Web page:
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Biotech report 2012 - Agricultural biotechnology industry overview - EY - Global

What Europe has to offer biotechnology companiesAgricultural biotechnology industry overview

The market value of biotech crops worldwide was more than €10b in 2011.

Worldwide, the agricultural biotech industry grew by 8% in 2011.

Last year, crops were planted on a total of 160m hectares. Some 16.7m farmers around the world planted these crops, which was also a rise of 8% over 2010.

Indeed, 2011 was the 16th year in which biotech crops have been commercialized.

It is the fastest-growing crop technology in modern times.

According to market research and consultancy provider Cropnosis, in 2011 the market value of biotech crops worldwide was more than €10b, up from approximately €8.8b in 2010. This represents more than one-third of a commercial seed market worth €28b.

Of the 29 countries planting biotech crops in 2011, 19 were developing economies and 10 were industrialized nations. In terms of biotech crop cultivation, the five leading developing countries are China, India, Brazil, Argentina and South Africa.

Collectively, they grew nearly half of global biotech crops in 2011, and are home to 40% of the world’s population.

In Europe, only two biotech crops are authorized for cultivation: an insect-resistant maize and a potato for industrial use. Such crops were grown in eight countries across Europe during 2011: Spain, Portugal, the Czech Republic, Germany, Slovakia, Romania, Poland and Sweden.

The number of hectares of the only genetically modified (GM) maize permitted to be cultivated in Europe increased from 91,643 to 114,607 in 2011 – an increase of more than 20% over the previous year.

Europe is a net importer of biotech crops in the form of feed and food because of its relatively small output. Some 22 biotech crops are currently awaiting authorization for cultivation in the EU, including maize, soybean, potato and sugar beet.

The approval process remains the biggest challenge for the industry. Compared with other countries around the world, it is slow and cumbersome.

Because of the uncertainty facing the industry, the number of agricultural biotech companies in Europe is understandably small.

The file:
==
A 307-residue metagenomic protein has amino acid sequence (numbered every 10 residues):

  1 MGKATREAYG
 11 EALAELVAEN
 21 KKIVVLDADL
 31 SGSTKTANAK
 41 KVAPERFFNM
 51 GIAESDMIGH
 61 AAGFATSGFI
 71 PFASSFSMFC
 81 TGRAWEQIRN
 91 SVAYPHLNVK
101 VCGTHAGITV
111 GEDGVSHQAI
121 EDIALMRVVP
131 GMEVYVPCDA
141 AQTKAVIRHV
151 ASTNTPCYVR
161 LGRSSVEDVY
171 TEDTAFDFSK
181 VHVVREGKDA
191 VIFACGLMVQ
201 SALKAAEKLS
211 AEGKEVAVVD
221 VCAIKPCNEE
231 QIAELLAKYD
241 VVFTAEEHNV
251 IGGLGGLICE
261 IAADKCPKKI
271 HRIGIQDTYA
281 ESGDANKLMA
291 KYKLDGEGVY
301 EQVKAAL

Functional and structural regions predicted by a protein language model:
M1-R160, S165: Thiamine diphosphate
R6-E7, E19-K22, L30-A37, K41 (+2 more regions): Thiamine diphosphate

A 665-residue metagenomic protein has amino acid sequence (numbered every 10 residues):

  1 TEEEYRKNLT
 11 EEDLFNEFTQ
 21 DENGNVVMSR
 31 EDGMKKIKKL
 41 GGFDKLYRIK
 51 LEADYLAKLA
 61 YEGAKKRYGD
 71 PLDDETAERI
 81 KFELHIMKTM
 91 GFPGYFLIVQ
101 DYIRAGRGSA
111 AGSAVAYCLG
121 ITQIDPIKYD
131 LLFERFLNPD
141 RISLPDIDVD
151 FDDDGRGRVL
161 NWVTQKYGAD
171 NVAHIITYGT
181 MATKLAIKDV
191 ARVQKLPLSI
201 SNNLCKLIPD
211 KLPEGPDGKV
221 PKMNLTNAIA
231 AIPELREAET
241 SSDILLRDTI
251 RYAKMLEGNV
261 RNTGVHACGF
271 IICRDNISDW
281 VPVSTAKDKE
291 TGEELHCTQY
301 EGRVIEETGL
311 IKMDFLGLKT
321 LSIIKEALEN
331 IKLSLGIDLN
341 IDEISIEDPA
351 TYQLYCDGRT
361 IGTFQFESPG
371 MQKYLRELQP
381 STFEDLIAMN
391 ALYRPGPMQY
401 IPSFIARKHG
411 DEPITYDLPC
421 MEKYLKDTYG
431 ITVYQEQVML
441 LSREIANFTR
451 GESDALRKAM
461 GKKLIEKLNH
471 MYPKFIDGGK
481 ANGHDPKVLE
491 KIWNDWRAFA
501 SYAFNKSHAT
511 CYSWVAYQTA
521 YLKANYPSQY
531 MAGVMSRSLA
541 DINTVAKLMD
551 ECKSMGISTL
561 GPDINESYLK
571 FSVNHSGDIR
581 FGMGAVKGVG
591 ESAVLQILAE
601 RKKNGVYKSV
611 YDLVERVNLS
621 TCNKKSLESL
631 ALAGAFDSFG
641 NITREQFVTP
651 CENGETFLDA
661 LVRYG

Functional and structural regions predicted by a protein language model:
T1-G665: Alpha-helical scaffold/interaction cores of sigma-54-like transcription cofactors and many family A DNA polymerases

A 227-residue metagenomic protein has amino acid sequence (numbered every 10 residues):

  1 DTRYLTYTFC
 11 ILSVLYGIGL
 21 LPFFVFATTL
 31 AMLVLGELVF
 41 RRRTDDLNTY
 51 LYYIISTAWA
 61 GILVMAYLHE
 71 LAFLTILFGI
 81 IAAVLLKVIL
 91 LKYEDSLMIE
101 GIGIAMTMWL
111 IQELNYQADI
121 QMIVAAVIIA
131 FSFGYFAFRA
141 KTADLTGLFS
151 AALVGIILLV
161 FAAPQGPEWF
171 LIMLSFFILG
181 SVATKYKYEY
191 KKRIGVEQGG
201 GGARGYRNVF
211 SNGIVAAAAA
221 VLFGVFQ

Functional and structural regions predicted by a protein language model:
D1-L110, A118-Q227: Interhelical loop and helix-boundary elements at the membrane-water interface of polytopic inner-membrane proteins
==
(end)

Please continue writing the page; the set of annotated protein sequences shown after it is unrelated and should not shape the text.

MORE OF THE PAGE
Legislative overview

EU legislation on Genetically Modified Organisms (GMOs) has been in place since the early 1990s. This specific legislation follows two main objectives:

  1. Managing possible human health and environmental risks
  2. Ensuring the free movement of approved GM products in the EU

The entire corpus of GMO legislation was amended in the early 2000s, leading to the creation of a new legal framework. Essentially, GM crops cannot be put on the market without prior EU approval, whether for importing a food or feed product made from GM crops or for planting GM seeds.

The EU approval system is widely recognized as one of the most stringent in the world.

Overview of GMO approval system

  1. Risk assessment is done on a case-by-case and step-by-step basis, fulfilling the requirements laid out in the legislation
  2. When the European Food Safety Authority (EFSA) has completed the environmental, human and animal health safety assessment based on the risk assessment, its opinion, if positive, forms the basis of a Draft Decision. This is subject to approval by the European Commission after voting in Standing Committees which are composed of representatives from the Member States.
  3. Post-release monitoring plans need to be approved prior to marketing the product. Traceability is ensured by labeling and administrative records throughout the food chain. Food that contains more than 0.9% GMO or GMO-derived content must be labeled.
  4. Throughout the approval process, information is provided to the public.

It takes on average almost four years for a GM import approval to be completed in Europe, which is roughly twice as long as in other jurisdictions.


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